The action takes place shortly after the end of the Second World War in the Siberian hinterland, among Russians and Germans with damaged personal stories and a strange transformation: the ... See full summary »
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The action takes place shortly after the end of the Second World War in the Siberian hinterland, among Russians and Germans with damaged personal stories and a strange transformation: the victors seem to be crawling into the skins of the defeated, and vice versa. Ignat, is the embodiment of the larger-than-life image of the Soviet victorious warrior who, in fact, proves to be shell-shocked, sick and broken, although not completely destroyed. Trains become fetish for the heroes of the film, and speed becomes a mania; they virtually become one with their steam engines, while the machines take on human names. The heroes set up an almost fatal race in the Siberian forest, risking their own lives and those of others. Written by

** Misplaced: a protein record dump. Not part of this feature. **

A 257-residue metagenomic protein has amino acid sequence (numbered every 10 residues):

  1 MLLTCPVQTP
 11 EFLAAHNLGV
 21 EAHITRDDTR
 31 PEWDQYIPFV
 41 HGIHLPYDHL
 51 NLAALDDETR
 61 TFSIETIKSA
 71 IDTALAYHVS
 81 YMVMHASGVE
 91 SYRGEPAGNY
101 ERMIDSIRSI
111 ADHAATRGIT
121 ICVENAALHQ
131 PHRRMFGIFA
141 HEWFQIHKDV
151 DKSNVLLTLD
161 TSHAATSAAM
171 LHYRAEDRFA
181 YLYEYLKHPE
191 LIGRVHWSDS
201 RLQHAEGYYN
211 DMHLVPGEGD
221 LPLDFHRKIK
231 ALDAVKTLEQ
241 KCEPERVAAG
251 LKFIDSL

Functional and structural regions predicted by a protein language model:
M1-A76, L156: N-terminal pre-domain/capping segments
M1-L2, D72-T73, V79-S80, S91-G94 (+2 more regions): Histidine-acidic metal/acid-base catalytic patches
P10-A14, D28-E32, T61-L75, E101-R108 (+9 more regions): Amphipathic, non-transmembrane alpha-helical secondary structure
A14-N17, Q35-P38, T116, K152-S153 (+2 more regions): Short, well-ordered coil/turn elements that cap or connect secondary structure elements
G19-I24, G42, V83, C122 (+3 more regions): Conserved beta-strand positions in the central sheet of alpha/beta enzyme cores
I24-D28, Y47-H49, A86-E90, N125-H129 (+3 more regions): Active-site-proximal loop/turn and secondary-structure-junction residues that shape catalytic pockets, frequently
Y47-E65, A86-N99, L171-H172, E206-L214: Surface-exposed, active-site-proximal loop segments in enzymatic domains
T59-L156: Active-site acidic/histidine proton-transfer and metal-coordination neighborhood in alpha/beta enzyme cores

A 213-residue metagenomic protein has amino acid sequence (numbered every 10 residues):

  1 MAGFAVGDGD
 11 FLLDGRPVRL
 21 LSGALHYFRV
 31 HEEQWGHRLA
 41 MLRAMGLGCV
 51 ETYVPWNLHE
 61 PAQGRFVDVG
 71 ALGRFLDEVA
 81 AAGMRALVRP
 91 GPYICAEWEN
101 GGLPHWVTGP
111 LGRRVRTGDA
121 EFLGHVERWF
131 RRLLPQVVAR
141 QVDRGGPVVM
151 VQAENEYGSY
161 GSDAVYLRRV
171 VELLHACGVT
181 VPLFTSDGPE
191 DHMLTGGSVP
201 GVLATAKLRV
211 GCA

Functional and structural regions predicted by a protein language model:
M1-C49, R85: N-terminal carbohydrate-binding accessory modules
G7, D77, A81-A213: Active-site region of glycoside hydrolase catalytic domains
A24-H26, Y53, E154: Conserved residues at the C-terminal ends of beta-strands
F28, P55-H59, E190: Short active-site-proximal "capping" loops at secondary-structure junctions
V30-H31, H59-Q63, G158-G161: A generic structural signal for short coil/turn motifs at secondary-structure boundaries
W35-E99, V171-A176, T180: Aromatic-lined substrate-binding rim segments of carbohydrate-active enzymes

I saw this at the 2011 Palm Springs International Film Festival. This was nominated for a Golden Globe in the Best Foreign Language Film category and was also Russia's official submission to the 83rd Academy Awards. From director Aleksei Uchitel and writer Aleksandr Gonorovsky, The Edge, which in Russian is Kray, meaning the end, was beautifully shot by cinematographer Yuri Klimenko with wonderful set staging by production designer Vera Zelinskaya. Essential to this film is the rapid fire sound by sound designer Krill Vasilenko and buffeted by a a great music soundtrack from Irish composer David Holmes. The story is set in the fall of 1945 at the close of WWII in a Siberian labor camp whose occupants harvest wood and produce charcoal to power the steam locomotives that traverse the Siberian wilderness. Ignat (Vladimir Mashkov) is a Russian war hero suffering from intense migraines who has been sent to the labor camp as a locomotive specialist. He starts up a relationship with Sofia (Yulia Peresild) by stealing her away from her fellow camp boyfriend. Ignat learns of a locomotive stranded in the woods and abandoned for years across the river. He hatches a plan to resurrect it to it's former glory in an anticipated race with his arch rival Major Fishman (Sergei Garmash) who is soon to replace the camps commander. While surveying the locomotive, Ignat encounters Elsa (Anjorka Strechel) a hostile German girl who has been living a feral life aboard the old train since the outbreak of the war. He soon enlists her help to free the locomotive and repair a bridge across the river and in doing so, becomes involved with her in a forbidden Russian-German love affair. It's been reported that writer Gornorovsky and director Uchitl collaborated on an astounding 100 rewrites to bring the script to film with rewrites going on as it was being filmed. It pays off in the final product. Filled with imagery such as the bear, the symbol of Russia, not Soviet Russia but Russia. In a metaphor, Russia the bear is eaten and stripped of it's hyde,cannibalized and crucified. The Edge is the edge of the world and the edge of human relations and human abilities. This is a powerful film like the locomotives it embraces and I would recommend it and give it a 9.0 out of 10.
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